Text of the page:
Prior to 2005, domestic petroleum prices had been subsidised by the government. In January 2003 prices were increased by 90 percent in an attempt to link the domestic prices to world prices, which sparked widespread domestic opposition. Facing an election in December 2004, though, the government unlinked domestic and international prices, and the total cost of subsidies increased sharply (World Bank Group Energy Sector Strategy, 2010).

In the same year, with the subsidy program becoming unsustainable, the government launched a poverty and social impact assessment (PSIA) for fuel. The PSIA was completed in less than a year and in February 2005 the government liberalised fuel prices, leading to a subsequent increase in prices of 50 percent. The price hike came together with a public relations campaign explaining the need for price increase and announcing measures to mitigate their impact. These measures included an immediate elimination of fees at primary and junior secondary schools, a program to improve public transport (World Bank, 2006) the allocation of extra funds for primary health care in Ghana’s poorest areas, and an increase in funds to a rural electrification scheme (UN Environment Programme, Retrieved 13 February, 2012). Although there was opposition to the price hikes from trade unions, the policy was generally accepted and there were no large scale demonstrations against the increase (World Bank Group Energy Sector Strategy, 2010).

The government continued its policy of liberalised prices subject to price ceilings in line with world prices from February 2005 until May 2008; but a surge in oil prices led the government to freeze the price ceilings between May and November 2008. In the 2008 national elections, the victorious opposition party had pledged to halt the increase in domestic oil prices. According to the Global Insight, the incoming government resorted to an effectively ad hoc pricing approach, with increases coming in April, June and November 2009 (World Bank Group Energy Sector Strategy, 2010).

In December 2011, Ghana cut fuel subsidies, with Alex Mould, CEO of Ghana"s National Petroleum Authority (GNPA) citing increases in crude oil prices and the depreciation of Ghana’s cedi currency as the primary factors for the cuts. The cuts came as Ghana faced increasing pressure from the International Monetary Fund (IMF) to remove the subsidies, which the IMF contended were not effective in directly aiding the poor and promoted corruption and smuggling (Sweet Crude Reports, 2011).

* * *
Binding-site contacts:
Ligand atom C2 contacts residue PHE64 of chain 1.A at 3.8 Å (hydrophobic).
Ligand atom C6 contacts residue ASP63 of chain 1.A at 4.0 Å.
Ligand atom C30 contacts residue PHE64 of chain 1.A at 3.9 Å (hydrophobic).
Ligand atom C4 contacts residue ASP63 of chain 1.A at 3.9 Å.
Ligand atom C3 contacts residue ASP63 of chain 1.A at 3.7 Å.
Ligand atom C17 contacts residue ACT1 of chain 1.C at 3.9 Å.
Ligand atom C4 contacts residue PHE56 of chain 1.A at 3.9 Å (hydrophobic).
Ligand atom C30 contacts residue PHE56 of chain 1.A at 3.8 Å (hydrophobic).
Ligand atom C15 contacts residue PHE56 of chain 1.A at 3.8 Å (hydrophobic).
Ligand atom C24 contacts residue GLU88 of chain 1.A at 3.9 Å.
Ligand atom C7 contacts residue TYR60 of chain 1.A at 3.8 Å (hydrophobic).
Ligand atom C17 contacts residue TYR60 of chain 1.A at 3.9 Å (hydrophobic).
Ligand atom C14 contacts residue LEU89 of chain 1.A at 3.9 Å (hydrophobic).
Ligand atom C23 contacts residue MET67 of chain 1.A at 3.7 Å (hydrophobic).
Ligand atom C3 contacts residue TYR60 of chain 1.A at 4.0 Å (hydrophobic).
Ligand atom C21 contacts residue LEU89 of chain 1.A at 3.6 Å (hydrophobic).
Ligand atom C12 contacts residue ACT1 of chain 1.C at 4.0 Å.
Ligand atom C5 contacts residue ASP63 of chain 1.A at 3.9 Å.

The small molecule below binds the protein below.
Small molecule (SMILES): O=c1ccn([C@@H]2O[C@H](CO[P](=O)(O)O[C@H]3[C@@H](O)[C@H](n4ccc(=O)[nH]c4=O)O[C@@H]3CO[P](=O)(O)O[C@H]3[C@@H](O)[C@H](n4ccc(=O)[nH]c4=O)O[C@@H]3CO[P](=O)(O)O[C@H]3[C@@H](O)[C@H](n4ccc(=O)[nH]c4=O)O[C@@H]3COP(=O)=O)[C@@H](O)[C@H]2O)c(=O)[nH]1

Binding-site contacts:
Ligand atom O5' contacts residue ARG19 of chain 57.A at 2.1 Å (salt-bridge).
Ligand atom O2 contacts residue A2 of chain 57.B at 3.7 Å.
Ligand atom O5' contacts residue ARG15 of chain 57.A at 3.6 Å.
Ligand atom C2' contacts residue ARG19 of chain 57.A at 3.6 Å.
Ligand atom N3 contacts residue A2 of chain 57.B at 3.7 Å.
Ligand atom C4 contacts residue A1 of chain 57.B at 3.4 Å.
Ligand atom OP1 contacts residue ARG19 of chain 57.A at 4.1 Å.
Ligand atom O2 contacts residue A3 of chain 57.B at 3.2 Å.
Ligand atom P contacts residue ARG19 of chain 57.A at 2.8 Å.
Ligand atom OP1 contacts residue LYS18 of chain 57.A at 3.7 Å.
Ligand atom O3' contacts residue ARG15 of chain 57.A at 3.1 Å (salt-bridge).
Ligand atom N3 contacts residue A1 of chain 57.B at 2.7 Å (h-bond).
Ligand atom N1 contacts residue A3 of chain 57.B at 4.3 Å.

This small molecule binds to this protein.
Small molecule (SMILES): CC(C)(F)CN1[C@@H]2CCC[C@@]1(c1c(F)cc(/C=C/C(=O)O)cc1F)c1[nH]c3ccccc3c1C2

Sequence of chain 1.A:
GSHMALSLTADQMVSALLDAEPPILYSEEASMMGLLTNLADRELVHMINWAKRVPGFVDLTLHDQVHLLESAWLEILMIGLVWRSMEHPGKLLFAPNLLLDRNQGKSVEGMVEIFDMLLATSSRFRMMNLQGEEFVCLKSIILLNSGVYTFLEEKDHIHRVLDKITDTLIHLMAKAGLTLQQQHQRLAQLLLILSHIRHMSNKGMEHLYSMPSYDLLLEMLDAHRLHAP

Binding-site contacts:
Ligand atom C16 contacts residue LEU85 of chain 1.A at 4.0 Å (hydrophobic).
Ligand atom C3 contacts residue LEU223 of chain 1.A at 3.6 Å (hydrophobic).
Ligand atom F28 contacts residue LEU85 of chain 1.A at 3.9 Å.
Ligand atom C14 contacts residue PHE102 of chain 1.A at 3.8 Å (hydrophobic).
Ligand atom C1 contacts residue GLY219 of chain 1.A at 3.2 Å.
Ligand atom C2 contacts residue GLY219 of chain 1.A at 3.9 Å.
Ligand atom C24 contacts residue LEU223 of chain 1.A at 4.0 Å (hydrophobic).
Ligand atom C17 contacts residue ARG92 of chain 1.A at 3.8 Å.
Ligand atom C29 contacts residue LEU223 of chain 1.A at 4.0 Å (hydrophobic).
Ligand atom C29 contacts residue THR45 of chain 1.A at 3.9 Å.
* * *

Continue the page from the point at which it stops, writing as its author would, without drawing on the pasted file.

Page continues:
The cut on subsidies for petroleum products was effective 29 December 2011 and resulted in fuel prices increasing by about 20 percent by 1 January 2012 (Business Day, 18thJanuary, 2012) Civil society groups such as the Ghanaian Trade Union Congress promised indefinite nationwide strikes, and partially in response to this the government in early February 2012 proposed to effectively reverse this recent policy and cut prices by 20%, though the National Petroleum Authority had not yet signed off on the move as of 9 February 2012 (Financial Times, 2012).

2.2.4 Supply Side Channel

Since oil is a factor of production in most sectors and industries, a rise in oil prices increases the enterprises" production costs and thus, stimulates contraction in output (imenez-Rodriguez and Sanchez, 2004). Given a firm"s resource constraints, the increase in the prices of oil as an input of production reduces the quantity it can produce. Hunt et al (2001) add that an increase in input costs can drive down non-oil potential output supplied in the short run given existing capital stock and sticky wages. Moreover, workers and producers will counter the declines in their real wages and profit margins, putting upward pressure on unit labour costs and prices of finished goods and services.

According to Verleger and Philip (1993), oil price volatility shrinks investment activities in production of oil and gas. In addition a permanent increase in volatility might lead to a situation where future capacity will always be a little lower than in a world of zero price volatility and prices a little higher.

Hamilton (1983) shares the same point and stresses that concerns on oil prices variability and oil supply disruptions could cause postponement of investment decisions in the economy. There is also a possibility of a structural shift and a period of adjustment within an economy when prices of oil increase. As oil becomes relatively expensive vice versa other intermediate goods, energy­intensive industries contract their production whereas less energy-dependent sectors and more efficient users expand. Such period of adjustment is costly and time-consuming with higher unemployment and resource underutilization.